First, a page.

ETFs are always index funds. This is not the case for mutual funds. And because it is most likely that you only have access to mutual funds in your 401(k) through work, let’s talk about the other “style” of fund: actively-managed funds. STAY WITH ME HERE, FOLKS!
Active versus Passive
Mutual funds come in two flavors: active and passive. Passive = no manager = index funds.
Active management, on the other hand, means that there’s some highly-overpaid professional in a starched collar making decisions about what is held within the fund—buying this stock, selling that stock, rubbing one out under his big oak desk. FRIENDS, I LOVE YOU AND THEREFORE I NEED FOLLOWING TRUTH TO REVERBERATE WITHIN YOU: The ONLY reason you trade stocks or actively manage is because you think you can BEAT the stock market average.
Otherwise, you’d just buy an index fund for cheap AF and just return the damn average!
Like I said earlier, actively managed mutual funds underperform the stock market average over 90% of the time. And if that’s not bad enough—they charge you a fee to LOSE to the stock market. And even a .5% or 1% fee, which seems like nothing on paper, can amount to thousands of dollars over time. Ya know how us finance peeps are always yapping about how returns compound? Well, fees compound too.
All of this is not to say that no one can ever outperform the stock market. Managers can, and individual investors can. But it’s rare and fleeting, and finding that manager at the right time is like finding Mr./Mrs. Right on Tinder—possible only with some insane luck. Investing success is *valley girl voice* so fucking rannndddom—and I mean that statistically, not metaphorically.
So, what do you do if you want to have a portfolio that performs in the top 10% of all investors? Invest in simple index funds, whether index mutual funds or exchange-traded funds, and let that shit ride. No spreadsheets, no comparing managers, no deciphering market signals, no making complete fucking guesses about how to invest. Seriously, it’s that easy.
Then, look at your investments as little as humanly possible. Be lazy. Seriously, take the easy way out. Eat Cheetos out of your belly button, watch Game of Thrones for weekends on end, and don’t think about your investments again for the next couple years. (As long as you’ve got that automatic contribution and automatic investing all set up, of course.)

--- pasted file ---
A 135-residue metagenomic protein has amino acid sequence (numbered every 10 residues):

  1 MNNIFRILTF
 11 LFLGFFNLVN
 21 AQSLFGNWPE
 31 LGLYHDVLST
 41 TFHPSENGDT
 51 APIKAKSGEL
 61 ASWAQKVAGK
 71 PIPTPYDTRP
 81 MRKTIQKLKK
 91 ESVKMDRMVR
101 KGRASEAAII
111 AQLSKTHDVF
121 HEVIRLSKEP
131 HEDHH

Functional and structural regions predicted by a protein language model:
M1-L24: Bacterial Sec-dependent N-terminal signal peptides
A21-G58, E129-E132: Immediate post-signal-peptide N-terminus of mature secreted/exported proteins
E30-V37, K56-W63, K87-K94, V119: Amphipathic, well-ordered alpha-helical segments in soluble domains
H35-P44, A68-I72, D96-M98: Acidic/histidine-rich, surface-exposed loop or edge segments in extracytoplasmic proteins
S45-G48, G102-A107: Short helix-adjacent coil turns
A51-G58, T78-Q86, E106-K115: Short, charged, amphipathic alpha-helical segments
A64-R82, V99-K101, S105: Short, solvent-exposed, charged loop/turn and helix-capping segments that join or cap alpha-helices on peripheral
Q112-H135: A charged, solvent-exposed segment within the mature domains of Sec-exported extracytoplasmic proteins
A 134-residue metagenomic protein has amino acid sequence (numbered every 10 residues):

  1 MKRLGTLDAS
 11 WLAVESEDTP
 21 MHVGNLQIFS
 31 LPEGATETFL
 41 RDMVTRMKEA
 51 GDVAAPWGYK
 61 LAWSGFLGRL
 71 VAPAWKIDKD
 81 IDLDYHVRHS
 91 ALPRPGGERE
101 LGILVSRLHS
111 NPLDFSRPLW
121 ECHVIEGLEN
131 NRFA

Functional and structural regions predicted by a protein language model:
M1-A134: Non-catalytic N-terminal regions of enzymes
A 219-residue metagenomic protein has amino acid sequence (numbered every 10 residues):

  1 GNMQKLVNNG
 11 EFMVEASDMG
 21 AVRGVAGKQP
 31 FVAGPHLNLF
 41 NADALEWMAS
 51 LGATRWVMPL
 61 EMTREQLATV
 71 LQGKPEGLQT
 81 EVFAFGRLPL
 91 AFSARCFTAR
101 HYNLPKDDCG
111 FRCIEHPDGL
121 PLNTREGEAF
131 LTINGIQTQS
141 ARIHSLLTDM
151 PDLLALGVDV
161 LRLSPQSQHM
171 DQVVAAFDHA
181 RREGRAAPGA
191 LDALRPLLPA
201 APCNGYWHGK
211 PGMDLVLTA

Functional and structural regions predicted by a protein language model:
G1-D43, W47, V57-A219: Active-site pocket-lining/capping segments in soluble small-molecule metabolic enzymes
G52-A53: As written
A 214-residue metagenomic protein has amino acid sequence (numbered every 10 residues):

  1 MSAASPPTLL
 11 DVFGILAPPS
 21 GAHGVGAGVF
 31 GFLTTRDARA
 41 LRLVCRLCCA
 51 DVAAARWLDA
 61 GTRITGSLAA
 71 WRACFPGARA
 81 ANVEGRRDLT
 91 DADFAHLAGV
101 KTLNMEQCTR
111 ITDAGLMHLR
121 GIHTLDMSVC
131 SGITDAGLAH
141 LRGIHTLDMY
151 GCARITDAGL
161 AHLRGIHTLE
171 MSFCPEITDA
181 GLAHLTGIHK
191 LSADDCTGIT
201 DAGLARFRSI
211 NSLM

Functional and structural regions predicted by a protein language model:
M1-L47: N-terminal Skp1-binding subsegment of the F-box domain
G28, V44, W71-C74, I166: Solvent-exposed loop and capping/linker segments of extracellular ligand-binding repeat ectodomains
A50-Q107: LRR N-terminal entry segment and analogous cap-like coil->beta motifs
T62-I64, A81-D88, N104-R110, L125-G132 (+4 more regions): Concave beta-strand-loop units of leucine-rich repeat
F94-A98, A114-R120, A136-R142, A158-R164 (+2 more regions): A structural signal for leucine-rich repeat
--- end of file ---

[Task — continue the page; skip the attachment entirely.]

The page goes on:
For more information on index funds, please, I BEG OF YOU, listen to this podcast. Every single adult should understand every.single.goddamn. word of this.
Of course, humans are able to ruin even good and simple things. Just look at cell phones, the environment, and the original Real World if you need any evidence. Therefore, the caveats to index investing on your own:
1. Commit for the long term. Think 30+ years, and 50 is better.
2. Remain chill in both times of crisis and excitement. Don’t try to time anything. Consistently put money into the stock market no matter what the news tells you is happening. (Remember, times of crisis are generally the best times to invest!)
3. Don’t switch shit around. Just stick with your allocation of index funds, whether it’s all one U.S. stock index fund or a combo of one U.S. stock index fund and one foreign fund. For example, I basically do 50% in one US stock index fund and 50% in one foreign index fund.
4. Rebalance occasionally. Once per year or every other year, check your account and reallocate your US and foreign back to what you had initially determined would be your special sauce—so for me, 50/50. This means selling some shares off the better performing of the two (or three or whatever) and reinvesting that money in the lesser performing of the two. It’s counterintuitive, selling off the better performing of the two or three, but it promotes good investor behavior: sell high, buy low. Rebalancing should take 15 minutes, once every year or so.
THEM’S THE RULES, YA HEAR?
Money is notoriously hard, so take advantage of how it can be easy in this one huge way. Spend no time trying to pick stocks and researching the newest, hottest, investments, and spend more time figuring out how to earn more, save more, and get your credit in good shape. Capiche?
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Want to learn EVEN MORE about investing? Sick of trying to cobble together a complete education using blog posts and online resources? Take my live, online, four-part Invested Development course. It’s Investing 101, but fun and actionable, and geared towards young women. Read more about it here.